Cannabidiol Eases Epileptic Seizures: Study

Around 40 percent of children with an uncommon disorder had 50 percent fewer seizures while taking the marijuana derivativ

Cannabidiol, a compound derived from marijuana, lessoned seizures in some children with a severe epileptic disorder, according to a double-blind, placebo-controlled study published yesterday (May 25) in the New England Journal of Medicine. The study was sponsored by GW Pharmaceuticals and, as STAT News reported, is the first rigorous study to demonstrate that cannabis components can successfully treat such seizures.

Cannabidiol is not psychoactive and thus does not affect cognition or make users high. Parents have been using it to treat their children’s seizures and have anecdotally noted its efficacy.

The study included 120 children ages two to 18 with Dravet syndrome—a genetic disorder that manifests itself in early childhood and results in frequent, prolonged seizures and developmental delays. Children were divided into two groups, and administered either cannabidiol or a placebo for 14 weeks. Cannabidiol reduced the median number of seizures that children experienced per month by about 50 percent, while placebo reduced median monthly seizures by about 5 percent.

“We now have solid, rigorous scientific evidence that in this specific syndrome, cannabidiol is effective at reducing seizures,”

neurologist and lead author Orrin Devinsky

Devinsky added that the treatment was “not a panacea.” Cannabidiol worked better for some versus others. The treatment was associated with various side effects including fever, sleepiness, diarrhea, and abnormal liver function, according to the study.

Resourse: The Scientist

Cannabidiol Quells Seizures

The marijuana-derived compound shows promise in treating rare forms of epilepsy that cause children to have seizures multiple times a day. Cannabidiol, one of dozens of active cannabinoids found in the marijuana plant, can reduce the frequency of seizures in patients suffering from two rare forms of epilepsy called Dravet and Lennox-Gastaut syndromes, according to a study to be presented next week (April 22) at a meeting of the American Academy of Neurology.

More than 135 participants, most of whom were children, have completed a 12-week course of a liquid form of the drug, and more than half have experienced a significant reduction in the number of seizures they suffered, which averaged a startling 95 per month prior to the trial. A dozen or so patients were completely seizure-free after three months.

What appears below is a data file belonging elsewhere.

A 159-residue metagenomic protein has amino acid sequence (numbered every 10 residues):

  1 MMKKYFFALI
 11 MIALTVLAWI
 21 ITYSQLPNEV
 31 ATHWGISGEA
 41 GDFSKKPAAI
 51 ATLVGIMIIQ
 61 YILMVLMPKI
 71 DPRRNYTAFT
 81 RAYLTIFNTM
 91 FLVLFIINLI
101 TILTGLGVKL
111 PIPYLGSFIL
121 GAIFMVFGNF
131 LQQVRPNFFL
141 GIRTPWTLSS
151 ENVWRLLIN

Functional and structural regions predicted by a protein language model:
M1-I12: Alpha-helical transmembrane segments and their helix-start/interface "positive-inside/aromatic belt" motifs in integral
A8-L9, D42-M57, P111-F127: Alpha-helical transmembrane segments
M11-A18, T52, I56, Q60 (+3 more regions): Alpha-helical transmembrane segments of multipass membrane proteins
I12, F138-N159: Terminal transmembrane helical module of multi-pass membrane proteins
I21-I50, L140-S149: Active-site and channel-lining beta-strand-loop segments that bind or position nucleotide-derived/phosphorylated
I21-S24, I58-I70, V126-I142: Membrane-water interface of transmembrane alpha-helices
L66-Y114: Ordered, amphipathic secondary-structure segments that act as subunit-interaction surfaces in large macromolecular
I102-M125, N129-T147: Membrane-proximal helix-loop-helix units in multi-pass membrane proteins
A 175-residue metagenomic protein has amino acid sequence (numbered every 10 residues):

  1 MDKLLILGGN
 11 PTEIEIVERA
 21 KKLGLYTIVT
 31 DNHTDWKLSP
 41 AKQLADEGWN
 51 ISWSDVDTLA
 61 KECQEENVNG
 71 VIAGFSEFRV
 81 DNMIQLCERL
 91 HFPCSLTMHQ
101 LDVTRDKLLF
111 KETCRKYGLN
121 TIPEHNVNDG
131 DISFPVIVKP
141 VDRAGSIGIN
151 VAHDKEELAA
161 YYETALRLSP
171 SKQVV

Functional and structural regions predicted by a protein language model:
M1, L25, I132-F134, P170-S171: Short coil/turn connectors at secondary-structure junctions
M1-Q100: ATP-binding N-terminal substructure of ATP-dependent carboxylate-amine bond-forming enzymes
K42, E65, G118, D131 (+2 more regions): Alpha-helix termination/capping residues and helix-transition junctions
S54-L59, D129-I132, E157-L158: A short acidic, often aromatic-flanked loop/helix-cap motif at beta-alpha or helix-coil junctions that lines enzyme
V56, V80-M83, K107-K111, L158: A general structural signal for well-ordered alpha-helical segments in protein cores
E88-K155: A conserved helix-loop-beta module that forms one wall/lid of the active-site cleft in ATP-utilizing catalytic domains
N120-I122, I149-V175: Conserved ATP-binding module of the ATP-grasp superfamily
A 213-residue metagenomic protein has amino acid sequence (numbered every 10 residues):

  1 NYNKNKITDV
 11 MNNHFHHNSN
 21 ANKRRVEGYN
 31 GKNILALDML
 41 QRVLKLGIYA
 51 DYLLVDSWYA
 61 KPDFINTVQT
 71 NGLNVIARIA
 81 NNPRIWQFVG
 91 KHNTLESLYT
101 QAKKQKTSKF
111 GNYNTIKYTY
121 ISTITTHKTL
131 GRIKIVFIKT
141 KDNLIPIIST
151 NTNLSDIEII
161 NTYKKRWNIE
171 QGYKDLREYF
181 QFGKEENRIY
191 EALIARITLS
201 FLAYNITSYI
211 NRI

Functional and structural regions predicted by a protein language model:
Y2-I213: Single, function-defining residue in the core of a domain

“We’re very encouraged by the data,”

lead researcher Orrin Devinsky, director of the New York University Langone Comprehensive Epilepsy Center, told The Washington Post. A larger, double-blind trial will be next, he added. More research is also needed to determine whether cannabidiol could benefit people with other forms of epilepsy.

Resourse: The Scientist

Medical Marijuana and Cancer

Studies have looked at the possible benefits medical marijuana can have on cancer symptoms and treatment side effects. Nausea and vomiting . A few small studies have found that smoking marijuana can ease these side effects of chemotherapy. The FDA has also approved dronabinol (Marinol, Syndros) and nabilone (Cesamet), man-made cannabinoids, to treat these symptoms when other nausea medications don’t work.

Some studies have found that smoked marijuana can ease cancer-related pain. It binds to cannabinoid receptors in the brain and other parts of the body. Marijuana may also ease inflammation, which can also help with pain. Nerve pain . Neuropathy is weakness, numbness, or pain caused by nerve damage. It can happen as a result of chemotherapy or other cancer treatments. A few studies have found that smoking marijuana can help this specific type of nerve pain.

Resourse: WebMD

Effectiveness Of Medical Cannabis

Outside of Canada and the Netherlands, there is no inherent difference between herbal cannabis used recreationally and that used medically. For that reason, medical cannabis may be best understood as the use of cannabis under ongoing medical supervision, with an established diagnosis of the target symptom-disease complex. Herbal cannabis is used in conjunction with, or in consideration of, other pharmacological and nonpharmacological approaches and with the goal of reaching prespecified treatment outcomes.

Medical cannabis is most frequently administered either by smoking or vaporization or in the form of edible preparations. None of these approaches has been standardized, however, and the effectiveness of edible cannabis preparations has not been evaluated in clinical trials. Smoked cannabis has been evaluated in a small number of randomized controlled trials involving patients suffering from neuropathic pain conditions.

In each of the trials, patients experienced a reduction in pain intensity at THC concentrations of 3.9 percent or higher. A zero percent THC dose was used as the placebo condition; this formulation was created with cannabis from which all cannabinoid substances had been removed by alcohol extraction. Adverse events from these studies were mild to moderate and included drowsiness, dizziness, and dry mouth.

No serious or severe adverse events were reported.

A major safety concern associated with medical cannabis is the possibility of medical use encouraging or transitioning into recreational use, which is associated with side effects that range from acute to chronic. Acute effects include intoxication, impaired cognition and motor function, elevated heart rate, anxiety, and psychosis in predisposed individuals. Chronic effects include bronchitis (from smoked cannabis), psychological cannabis dependency, loss of motivation, and cognitive deficits. By and large these effects seem to disappear on abstinence.

Resourse: Britannica